Predicting uORFs in 5’ UTR regions

The function predORF can be used to identify open reading frames (ORFs) and coding sequences (CDSs) in DNA sequences provided as DNAString or DNAStringSet objects. The setting mode='ORF' returns continuous reading frames that begin with a start codon and end with a stop codon, while mode='CDS' returns continuous reading frames that do not need to begin or end with start or stop codons, respectively. Non-canonical start and stop condons are supported by allowing the user to provide any custom set of triplets under the startcodon and stopcodon arguments (i.e. non-ATG start codons). The argument n defines the maximum number of ORFs to return for each input sequence (e.g. n=1 returns only the longest ORF). It also supports the identification of overlapping and nested ORFs. Alternatively, one can return all non-overlapping ORFs including the longest ORF for each input sequence with n="all" and longest_disjoint=TRUE.

library(systemPipeRdata)
library(GenomicFeatures)
library(rtracklayer)
txdb <- makeTxDbFromGFF(file = "data/tair10.gff", format = "gff3", 
    organism = "Arabidopsis")
futr <- fiveUTRsByTranscript(txdb, use.names = TRUE)
dna <- extractTranscriptSeqs(FaFile("data/tair10.fasta"), futr)
uorf <- predORF(dna, n = "all", mode = "orf", longest_disjoint = TRUE, 
    strand = "sense")

To use the predicted ORF ranges for expression analysis given genome alignments as input, it is necessary to scale them to the corresponding genome coordinates. The function scaleRanges does this by transforming the mappings of spliced features (query ranges) to their corresponding genome coordinates (subject ranges). The method accounts for introns in the subject ranges that are absent in the query ranges. The above uORFs predicted in the provided 5’ UTRs sequences using predORF are a typical use case for this application. These query ranges are given relative to the 5’ UTR sequences and scaleRanges will convert them to the corresponding genome coordinates. The resulting GRangesList object (here grl_scaled) can be directly used for read counting.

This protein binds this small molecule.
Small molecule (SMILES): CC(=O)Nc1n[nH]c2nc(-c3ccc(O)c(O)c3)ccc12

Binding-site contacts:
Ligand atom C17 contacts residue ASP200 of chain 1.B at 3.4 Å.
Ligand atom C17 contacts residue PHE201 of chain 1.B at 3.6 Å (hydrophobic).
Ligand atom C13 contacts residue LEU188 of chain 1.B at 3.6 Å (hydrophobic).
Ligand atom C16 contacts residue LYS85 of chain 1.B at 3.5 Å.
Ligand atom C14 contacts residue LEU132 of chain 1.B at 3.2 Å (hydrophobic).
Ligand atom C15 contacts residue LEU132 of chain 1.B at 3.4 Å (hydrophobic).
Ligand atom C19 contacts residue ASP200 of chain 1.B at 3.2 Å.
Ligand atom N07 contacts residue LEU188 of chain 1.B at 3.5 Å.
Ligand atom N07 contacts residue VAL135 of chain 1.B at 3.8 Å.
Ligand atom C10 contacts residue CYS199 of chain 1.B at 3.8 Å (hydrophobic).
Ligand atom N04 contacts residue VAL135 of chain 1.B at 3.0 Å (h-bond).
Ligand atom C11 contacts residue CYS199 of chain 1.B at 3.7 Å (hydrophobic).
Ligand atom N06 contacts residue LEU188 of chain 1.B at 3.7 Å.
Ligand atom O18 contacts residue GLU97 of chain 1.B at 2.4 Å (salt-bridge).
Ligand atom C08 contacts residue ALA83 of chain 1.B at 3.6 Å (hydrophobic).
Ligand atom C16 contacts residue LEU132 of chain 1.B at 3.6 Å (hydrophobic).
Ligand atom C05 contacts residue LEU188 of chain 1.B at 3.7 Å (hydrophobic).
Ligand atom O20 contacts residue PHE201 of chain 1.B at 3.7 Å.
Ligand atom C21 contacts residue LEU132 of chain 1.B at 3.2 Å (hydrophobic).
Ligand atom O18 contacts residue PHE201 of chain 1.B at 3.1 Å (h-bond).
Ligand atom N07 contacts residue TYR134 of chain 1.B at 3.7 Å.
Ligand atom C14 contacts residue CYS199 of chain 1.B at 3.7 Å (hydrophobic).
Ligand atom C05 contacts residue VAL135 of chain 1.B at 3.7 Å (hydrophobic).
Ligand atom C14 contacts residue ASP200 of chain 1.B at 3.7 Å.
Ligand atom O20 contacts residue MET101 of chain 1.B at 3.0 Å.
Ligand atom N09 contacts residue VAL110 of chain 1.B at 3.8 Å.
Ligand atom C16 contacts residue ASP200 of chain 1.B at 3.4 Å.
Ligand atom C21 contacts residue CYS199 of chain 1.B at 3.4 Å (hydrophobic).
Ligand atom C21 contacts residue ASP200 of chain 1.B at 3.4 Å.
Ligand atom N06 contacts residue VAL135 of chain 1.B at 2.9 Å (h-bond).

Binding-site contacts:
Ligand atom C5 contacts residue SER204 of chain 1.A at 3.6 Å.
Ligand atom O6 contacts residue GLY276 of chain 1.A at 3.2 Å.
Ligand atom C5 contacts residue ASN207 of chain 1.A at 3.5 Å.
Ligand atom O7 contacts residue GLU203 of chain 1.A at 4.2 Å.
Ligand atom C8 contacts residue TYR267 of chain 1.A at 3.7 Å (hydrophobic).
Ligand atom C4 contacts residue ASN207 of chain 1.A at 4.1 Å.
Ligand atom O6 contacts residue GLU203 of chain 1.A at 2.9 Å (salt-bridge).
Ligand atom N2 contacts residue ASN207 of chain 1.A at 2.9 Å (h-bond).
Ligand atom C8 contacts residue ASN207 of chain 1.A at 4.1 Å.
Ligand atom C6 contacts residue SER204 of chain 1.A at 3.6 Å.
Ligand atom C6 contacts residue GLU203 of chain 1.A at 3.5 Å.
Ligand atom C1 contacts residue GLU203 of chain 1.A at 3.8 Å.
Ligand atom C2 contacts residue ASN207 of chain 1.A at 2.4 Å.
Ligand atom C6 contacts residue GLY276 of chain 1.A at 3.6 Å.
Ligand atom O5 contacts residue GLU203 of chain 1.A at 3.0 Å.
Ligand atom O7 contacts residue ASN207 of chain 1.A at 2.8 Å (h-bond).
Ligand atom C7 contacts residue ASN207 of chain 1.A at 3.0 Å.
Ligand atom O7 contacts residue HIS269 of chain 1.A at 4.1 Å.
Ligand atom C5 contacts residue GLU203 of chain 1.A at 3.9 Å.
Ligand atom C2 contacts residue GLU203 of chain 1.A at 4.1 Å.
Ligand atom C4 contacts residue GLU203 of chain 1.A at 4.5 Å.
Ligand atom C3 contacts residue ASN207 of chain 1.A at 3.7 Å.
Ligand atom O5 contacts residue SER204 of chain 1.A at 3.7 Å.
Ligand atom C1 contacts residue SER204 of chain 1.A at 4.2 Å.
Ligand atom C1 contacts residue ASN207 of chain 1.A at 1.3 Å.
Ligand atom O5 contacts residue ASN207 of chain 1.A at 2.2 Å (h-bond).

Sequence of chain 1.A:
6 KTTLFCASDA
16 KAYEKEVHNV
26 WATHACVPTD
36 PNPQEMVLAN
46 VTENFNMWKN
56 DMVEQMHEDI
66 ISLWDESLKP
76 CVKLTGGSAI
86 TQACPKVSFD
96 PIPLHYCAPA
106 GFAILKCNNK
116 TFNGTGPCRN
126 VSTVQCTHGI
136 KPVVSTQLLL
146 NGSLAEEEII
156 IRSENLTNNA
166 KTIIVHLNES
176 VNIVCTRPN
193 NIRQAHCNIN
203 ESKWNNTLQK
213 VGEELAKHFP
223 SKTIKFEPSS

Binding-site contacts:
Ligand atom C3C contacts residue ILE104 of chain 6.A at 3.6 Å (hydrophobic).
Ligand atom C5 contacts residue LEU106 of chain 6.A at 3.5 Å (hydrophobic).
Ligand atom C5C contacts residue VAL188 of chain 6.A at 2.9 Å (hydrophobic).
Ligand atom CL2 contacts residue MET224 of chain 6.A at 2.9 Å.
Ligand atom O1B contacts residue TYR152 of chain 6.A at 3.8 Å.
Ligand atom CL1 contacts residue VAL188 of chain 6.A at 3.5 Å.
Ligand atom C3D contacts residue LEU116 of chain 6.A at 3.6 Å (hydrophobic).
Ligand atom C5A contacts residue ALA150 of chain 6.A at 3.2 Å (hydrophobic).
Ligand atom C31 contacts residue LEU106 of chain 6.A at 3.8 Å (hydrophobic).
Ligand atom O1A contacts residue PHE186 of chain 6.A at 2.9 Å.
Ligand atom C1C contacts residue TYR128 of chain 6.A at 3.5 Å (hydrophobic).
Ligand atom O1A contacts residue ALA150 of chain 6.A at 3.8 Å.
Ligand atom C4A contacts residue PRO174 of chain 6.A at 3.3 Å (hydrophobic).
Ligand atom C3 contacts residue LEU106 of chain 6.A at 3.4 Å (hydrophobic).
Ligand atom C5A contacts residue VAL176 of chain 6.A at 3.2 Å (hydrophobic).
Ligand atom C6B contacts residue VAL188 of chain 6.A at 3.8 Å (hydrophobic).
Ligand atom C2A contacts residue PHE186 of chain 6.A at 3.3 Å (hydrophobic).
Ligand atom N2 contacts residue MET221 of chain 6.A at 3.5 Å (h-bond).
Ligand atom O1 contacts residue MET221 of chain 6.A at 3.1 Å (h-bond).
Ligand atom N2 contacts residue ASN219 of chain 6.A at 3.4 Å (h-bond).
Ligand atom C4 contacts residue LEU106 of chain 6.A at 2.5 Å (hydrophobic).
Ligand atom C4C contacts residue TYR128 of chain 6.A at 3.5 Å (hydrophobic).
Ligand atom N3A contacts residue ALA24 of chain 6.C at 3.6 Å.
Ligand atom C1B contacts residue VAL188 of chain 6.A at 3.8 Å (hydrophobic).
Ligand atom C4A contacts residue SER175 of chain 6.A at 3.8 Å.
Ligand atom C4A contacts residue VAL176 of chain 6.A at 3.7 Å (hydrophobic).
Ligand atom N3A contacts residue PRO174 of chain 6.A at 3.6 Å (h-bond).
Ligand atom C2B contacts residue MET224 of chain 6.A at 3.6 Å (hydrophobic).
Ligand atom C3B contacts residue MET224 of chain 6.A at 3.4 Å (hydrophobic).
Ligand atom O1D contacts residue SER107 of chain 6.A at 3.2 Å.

grl_scaled <- scaleRanges(subject = futr, query = uorf, type = "uORF", 
    verbose = TRUE)
export.gff3(unlist(grl_scaled), "results/uorf.gff")

To confirm the correctness of the obtained uORF ranges, one can parse their corresponding DNA sequences from the reference genome with the getSeq function and then translate them with the translate function into proteins. Typically, the returned protein sequences should start with a M (corresponding to start codon) and end with * (corresponding to stop codon). The following example does this for a single uORF containing three exons.

translate(unlist(getSeq(FaFile("data/tair10.fasta"), grl_scaled[[7]])))

Adding custom features to other feature types

If required custom feature ranges can be added to the standard features generated with the genFeatures function above. The following does this for the uORF ranges predicted with predORF.

feat <- genFeatures(txdb, featuretype = "all", reduce_ranges = FALSE)
feat <- c(feat, GRangesList(uORF = unlist(grl_scaled)))

Predicting sORFs in intergenic regions

The following identifies continuous ORFs in intergenic regions. Note, predORF can only identify continuous ORFs in query sequences. The function does not identify and remove introns prior to the ORF prediction.

feat <- genFeatures(txdb, featuretype = "intergenic", reduce_ranges = TRUE)
intergenic <- feat$intergenic
strand(intergenic) <- "+"
dna <- getSeq(FaFile("data/tair10.fasta"), intergenic)
names(dna) <- mcols(intergenic)$feature_by
sorf <- predORF(dna, n = "all", mode = "orf", longest_disjoint = TRUE, 
    strand = "both")
sorf <- sorf[width(sorf) > 60]  # Remove sORFs below length cutoff, here 60bp
intergenic <- split(intergenic, mcols(intergenic)$feature_by)
grl_scaled_intergenic <- scaleRanges(subject = intergenic, query = sorf, 
    type = "sORF", verbose = TRUE)
export.gff3(unlist(grl_scaled_intergenic), "sorf.gff")
translate(getSeq(FaFile("data/tair10.fasta"), unlist(grl_scaled_intergenic)))



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